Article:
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I have been wrapping my head around this for a while now and I have not found a solution so far. I want to work with an arbitrary number of variables in mathematica and use some built in functions.

To make things more specific for starters I want to do the following:

Define a sum with n summands each containing a new variable x[i] (in the i-th summand):

sum[n_] = Sum[i*x[i], {i, 1, n}]

Then I want to differentiate the expression with respect to some x[i] like:

D[sum[n],x[2]]

Mathematica returns 0 instead of 2.

If I supply a specific n like:

D[sum[2],x[2]]

everything works fine.

I thought about using Assumptions for n, but with no success so far.

How can I do that right?

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Evaluating D[sum[n], x[2]] is essentially the same as evaluating D[Sum[n, y], x[2]], where y is value-free, which is nothing D recognizes as depending on x[2]. –  m_goldberg Dec 15 '12 at 16:10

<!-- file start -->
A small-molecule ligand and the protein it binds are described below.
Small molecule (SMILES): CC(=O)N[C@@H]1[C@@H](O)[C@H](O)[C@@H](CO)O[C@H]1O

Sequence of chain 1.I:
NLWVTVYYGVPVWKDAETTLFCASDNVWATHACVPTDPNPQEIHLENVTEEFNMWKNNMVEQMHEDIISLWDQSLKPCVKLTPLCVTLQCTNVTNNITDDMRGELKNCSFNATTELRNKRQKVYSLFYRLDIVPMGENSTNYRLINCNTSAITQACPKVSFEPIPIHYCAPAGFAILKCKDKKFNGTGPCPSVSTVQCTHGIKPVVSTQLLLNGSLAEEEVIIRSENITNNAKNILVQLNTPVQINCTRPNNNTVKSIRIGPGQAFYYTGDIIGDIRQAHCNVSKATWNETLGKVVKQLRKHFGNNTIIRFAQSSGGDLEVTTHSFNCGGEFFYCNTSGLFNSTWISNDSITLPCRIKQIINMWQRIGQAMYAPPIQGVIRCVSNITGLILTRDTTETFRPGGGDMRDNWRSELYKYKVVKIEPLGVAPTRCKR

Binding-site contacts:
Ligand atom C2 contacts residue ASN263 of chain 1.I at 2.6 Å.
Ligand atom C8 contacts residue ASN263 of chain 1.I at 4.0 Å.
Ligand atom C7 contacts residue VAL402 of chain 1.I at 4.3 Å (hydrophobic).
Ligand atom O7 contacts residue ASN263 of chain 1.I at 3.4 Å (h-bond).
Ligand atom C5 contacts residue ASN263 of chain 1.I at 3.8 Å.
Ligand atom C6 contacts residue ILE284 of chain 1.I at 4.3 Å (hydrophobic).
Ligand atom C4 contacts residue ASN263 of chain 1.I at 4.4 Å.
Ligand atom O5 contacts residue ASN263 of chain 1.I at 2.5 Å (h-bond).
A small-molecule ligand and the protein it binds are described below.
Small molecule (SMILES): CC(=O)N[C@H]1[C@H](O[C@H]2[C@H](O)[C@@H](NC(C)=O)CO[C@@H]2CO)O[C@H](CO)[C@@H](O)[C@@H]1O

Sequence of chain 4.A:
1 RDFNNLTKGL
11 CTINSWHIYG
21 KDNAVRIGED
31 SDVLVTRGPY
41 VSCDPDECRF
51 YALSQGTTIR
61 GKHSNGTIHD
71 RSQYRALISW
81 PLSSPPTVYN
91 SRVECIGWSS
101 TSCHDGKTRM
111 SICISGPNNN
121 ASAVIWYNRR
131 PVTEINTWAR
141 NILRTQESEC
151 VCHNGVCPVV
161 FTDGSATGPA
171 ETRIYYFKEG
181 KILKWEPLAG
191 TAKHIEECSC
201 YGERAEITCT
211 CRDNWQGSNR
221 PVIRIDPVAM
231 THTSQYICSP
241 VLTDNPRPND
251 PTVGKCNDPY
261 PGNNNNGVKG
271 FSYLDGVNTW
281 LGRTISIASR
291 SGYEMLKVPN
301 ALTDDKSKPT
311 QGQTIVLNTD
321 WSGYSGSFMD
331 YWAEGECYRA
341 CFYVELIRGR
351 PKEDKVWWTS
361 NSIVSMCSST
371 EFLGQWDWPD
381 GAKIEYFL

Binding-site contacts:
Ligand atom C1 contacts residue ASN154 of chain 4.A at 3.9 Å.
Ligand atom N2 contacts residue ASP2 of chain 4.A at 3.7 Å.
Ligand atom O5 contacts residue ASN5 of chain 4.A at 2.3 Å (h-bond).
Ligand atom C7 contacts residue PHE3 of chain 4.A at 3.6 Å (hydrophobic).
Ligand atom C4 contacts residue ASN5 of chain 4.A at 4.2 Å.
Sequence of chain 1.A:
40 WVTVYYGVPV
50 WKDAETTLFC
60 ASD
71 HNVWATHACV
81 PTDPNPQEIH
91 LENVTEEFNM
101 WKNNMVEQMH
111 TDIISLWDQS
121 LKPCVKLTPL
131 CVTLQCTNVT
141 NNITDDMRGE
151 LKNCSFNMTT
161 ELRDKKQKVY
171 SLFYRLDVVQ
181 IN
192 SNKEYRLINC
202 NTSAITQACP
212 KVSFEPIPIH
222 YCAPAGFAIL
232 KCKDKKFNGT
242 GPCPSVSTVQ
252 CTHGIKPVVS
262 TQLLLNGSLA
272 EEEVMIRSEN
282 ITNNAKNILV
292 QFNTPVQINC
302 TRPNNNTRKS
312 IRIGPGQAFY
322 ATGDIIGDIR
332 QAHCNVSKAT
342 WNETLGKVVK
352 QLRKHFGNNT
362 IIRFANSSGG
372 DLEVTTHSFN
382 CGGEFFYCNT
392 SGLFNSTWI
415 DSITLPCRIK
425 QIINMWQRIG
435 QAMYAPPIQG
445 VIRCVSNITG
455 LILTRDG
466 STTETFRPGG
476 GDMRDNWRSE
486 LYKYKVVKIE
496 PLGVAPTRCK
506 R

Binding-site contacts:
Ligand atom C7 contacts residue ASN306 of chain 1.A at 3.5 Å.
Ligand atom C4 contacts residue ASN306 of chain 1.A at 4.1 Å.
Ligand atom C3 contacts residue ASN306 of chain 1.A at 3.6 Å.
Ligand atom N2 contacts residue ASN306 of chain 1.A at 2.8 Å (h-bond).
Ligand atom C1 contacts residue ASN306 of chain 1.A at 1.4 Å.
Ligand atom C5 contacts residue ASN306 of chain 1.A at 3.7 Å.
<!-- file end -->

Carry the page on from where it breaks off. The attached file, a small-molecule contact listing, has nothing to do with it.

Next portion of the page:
2  
This question is closely related to and might even be considered a duplicate of this one –  m_goldberg Dec 15 '12 at 16:25
1  
Extending Mathematica to allow sums of symbolic length really would require extended it to allow lists of symbolic length; only then could one properly worry about differentiating such objects. But how to make a robust, general design for such an extension is hardly obvious and raises all sorts of issues, e.g.: Should Infinity to an acceptable value for n? What would the effect be upon processing speed for specific-length objects? –  murray Dec 15 '12 at 17:41
1  
I've changed your title to something more specific. please change it to something else if you think it's better –  acl Dec 15 '12 at 19:39
3